After the Illegal Contact penalty, the Buffalo Bills faced a familiar situation. It was another 4th and 1, and Sean McDermott again kept his offense on the field. As the play clock wound down, Titans Defensive Tackle Naquan Jones jumped forward. Bills Center Greg Van Roten, sensing Jones entering the neutral zone, slapped him on the helmet. The play was blown dead.
The officiating crew got together immediately. After a few seconds, Shawn Smith pushed away nearby players and the crew huddled on an open patch of turf. This indicated to me immediately that the Down Judge and Line Judge had different rulings.
Ultimately, the crew called a false start and the crowd, predictably, lost their minds. Watching the replay, however, Jones never entered the neutral zone. Defensive players can move as much as they want before the snap, provided they stay on their side of the line of scrimmage. Though a slight lunge by a defensive lineman usually indicates that he crossed the line, on this play he didn’t. His actions were legal. Van Roten, in touching Jones’s helmet, forced the officials to blow the play dead, and they correctly ruled a false start.
It was a little difficult to handle at the time, as the upcoming 4th and 6 made McDermott bring out Tyler Bass and take a 10-7 lead. Had the officials not missed the false start on the Henry touchdown, this ruling would have been much easier to swallow.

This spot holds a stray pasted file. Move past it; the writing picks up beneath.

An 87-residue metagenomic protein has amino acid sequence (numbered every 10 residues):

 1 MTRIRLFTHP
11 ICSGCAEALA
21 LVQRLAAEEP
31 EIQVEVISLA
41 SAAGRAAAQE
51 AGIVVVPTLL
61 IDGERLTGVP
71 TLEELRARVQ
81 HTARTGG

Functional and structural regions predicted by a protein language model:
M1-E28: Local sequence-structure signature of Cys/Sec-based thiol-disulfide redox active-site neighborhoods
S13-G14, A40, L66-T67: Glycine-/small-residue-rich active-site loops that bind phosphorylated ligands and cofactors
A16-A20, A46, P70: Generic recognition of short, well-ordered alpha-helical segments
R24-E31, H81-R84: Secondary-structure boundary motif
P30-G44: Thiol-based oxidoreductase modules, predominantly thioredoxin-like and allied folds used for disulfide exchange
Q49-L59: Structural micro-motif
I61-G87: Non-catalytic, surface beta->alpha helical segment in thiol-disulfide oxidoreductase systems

5. No call for Unnecessary Roughness. Q3, 12:59
On their opening drive of the second half, the Titans had a 3rd and 7 from their own 45. Quarterback Ryan Tannehill attempted to hit Wide Receiver Nick Westbrook-Ikhine down the right sideline but overthrew him. Despite this, Micah Hyde didn’t let up in his pursuit of the ball and of Westbrook-Ikhine and hit him hard long after the ball had landed.
It would not have surprised me at all if Hyde were flagged for unnecessary roughness on the play. The hit was shoulder-to-shoulder, but it was significantly after the ball had landed. The play wasn’t violent, but it was rough and decidedly unnecessary. Had it been flagged, the Titans drive would have continued and, in a 17-7 football game, it may have gotten close.
Overall, I thought Shawn Smith and his crew had a fairly weak game. On my second viewing of the game, I thought their call selection was better but their game awareness was worse. It is early in the season and crews, like teams, are sometimes slow in getting into regular season form. Nevertheless, Smith is a solid official who has worked the playoffs in each of the past two seasons. However, I expected a better game.
Next week, the Buffalo Bills will travel to Miami to play the Dolphins. Alex Kemp will be the referee. The last time Kemp’s crew called a Bills game was in Week 12 of 2020, when the Bills beat the Chargers in Buffalo. I wish him, and the Bills, a strong game.
Featured Image: Larry Brown Sports